Finally, there is the fear of China. Anytime the United States and Taiwan make any constructive moves towards one another, China responds with belligerent rhetoric and threatening actions. Many in Taiwan and the West fear that should the US offer overt support for Taiwan’s defense, such as by preparing plans to move the Marines to Taiwan, then China will choose that moment to launch an attack. But that begs the question; when is an aggressor more likely to attack a small country? When the aggressor calculates that there is a chance the United States will not respond? Or when the aggressor is GUARANTEED that the US is planning to respond and WILL respond to such an attack?

There are other reasons to conclude that China will not attack. These reasons are lack of lift, lack of adequate covering fires, and if they are successful, the likelihood of a disastrous and long occupation on a hostile island that would sap its resources and topple the central government. Perhaps the thing that protects Taiwan more than anything else is the precariousness of China’s economy that would absolutely tank in the face of armed aggression towards Taiwan. China blusters that they are indifferent to the consequences on their economy should they attack, but they only believe that if they are insane or have a death wish. Crashing the Chinese economy would, in short order, result in the overthrow of the Chinese communists by a popular uprising. We can take heart in an ironclad proposition: Communist China is run by a Committee and no committee in human history has ever had a deathwish.


Given Taiwan President Chen’s personality, the assessment of the threat, the weakness of the PLA and the likelihood of US protection, now is a time fraught with danger. It is likely Chen will act precipitously and the China, even though desperate to maintain the status quo, will nonetheless give into the leadership bloc that is spoiling for war with Taiwan. Policymakers and operators should be conscious of the confluence of events and attitudes and be prepared to act decisively on short notice.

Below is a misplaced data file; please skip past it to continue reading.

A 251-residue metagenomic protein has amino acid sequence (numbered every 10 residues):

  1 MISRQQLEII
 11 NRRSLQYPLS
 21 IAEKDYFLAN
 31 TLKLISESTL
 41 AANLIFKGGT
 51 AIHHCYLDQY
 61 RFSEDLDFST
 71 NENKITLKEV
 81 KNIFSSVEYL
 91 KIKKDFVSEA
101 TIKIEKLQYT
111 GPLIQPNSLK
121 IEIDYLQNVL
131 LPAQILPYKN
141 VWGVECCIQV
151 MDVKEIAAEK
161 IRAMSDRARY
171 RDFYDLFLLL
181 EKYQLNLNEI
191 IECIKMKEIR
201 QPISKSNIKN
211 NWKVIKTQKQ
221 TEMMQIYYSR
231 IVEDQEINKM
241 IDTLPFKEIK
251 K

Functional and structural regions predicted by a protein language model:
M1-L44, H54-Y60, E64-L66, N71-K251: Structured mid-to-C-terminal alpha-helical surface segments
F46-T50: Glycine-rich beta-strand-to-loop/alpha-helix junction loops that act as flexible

1) China’s recent belligerence towards Taiwan has many asking “why now?” What has happened in the near term to cause China’s leadership and leadership media outlets to become so hostile to Taiwan? The answer is two-fold: China’s precarious economic situation threatens to undermine the Communist regime. Therefore, China’s leaders, who are a decidedly un-imaginative group, have decided that their best gambit to remain in power is to stir nationalist sentiment on behalf of China and by extension, the Communist Party. The unprovoked nature of the rhetorical attacks on Taiwan (and Hong Kong) speak to the weakness, possibly fatal weakness in the structure of China’s government. And if one accepts the proposition that this is the end-game for China, then one must also face the proposition that this is an extra-ordinarily dangerous time in SE Asia, more dangerous even than the crisis in 1996.

2) The evidence of China’s fragile economy continues to mount. While official Chinese government statistics point to near double digit growth, these figures are increasingly dubious in the face of real world observations. China’s governmental economic figures are not subject to independent analysis, so are always suspect. The US government assesses China to having “between 170-250 million” unemployed persons. (Taipei Times 15 October 2003) That is roughly the entire population of the United States rattling around inside China, looking for work. Official Chinese unemployment statistics underestimate unemployment by a factor of 10. The Chinese government knows the danger this large army of employed represents. In 2000, word reached the Western press of a riot by 30,000 unemployed in NE China. (Associated Press, April 3, 2000) The riot took days to put down after a full-scale battle with riot police and troops. Since that time, the Communist government has moved quickly to crush gatherings of the unemployed and to shield their activities from the press. However, similar reports of uprisings and subsequent crushings by the government continue to trickle out via dissident and Christian networks. This determination by the government to crush gatherings of the unemployed is likely behind the recent oppression of Christian Churches that have served as a haven and succor to the unemployed. The Government is attempting to disperse the unemployed to prevent any coalescing of discontent that might result in a real uprising.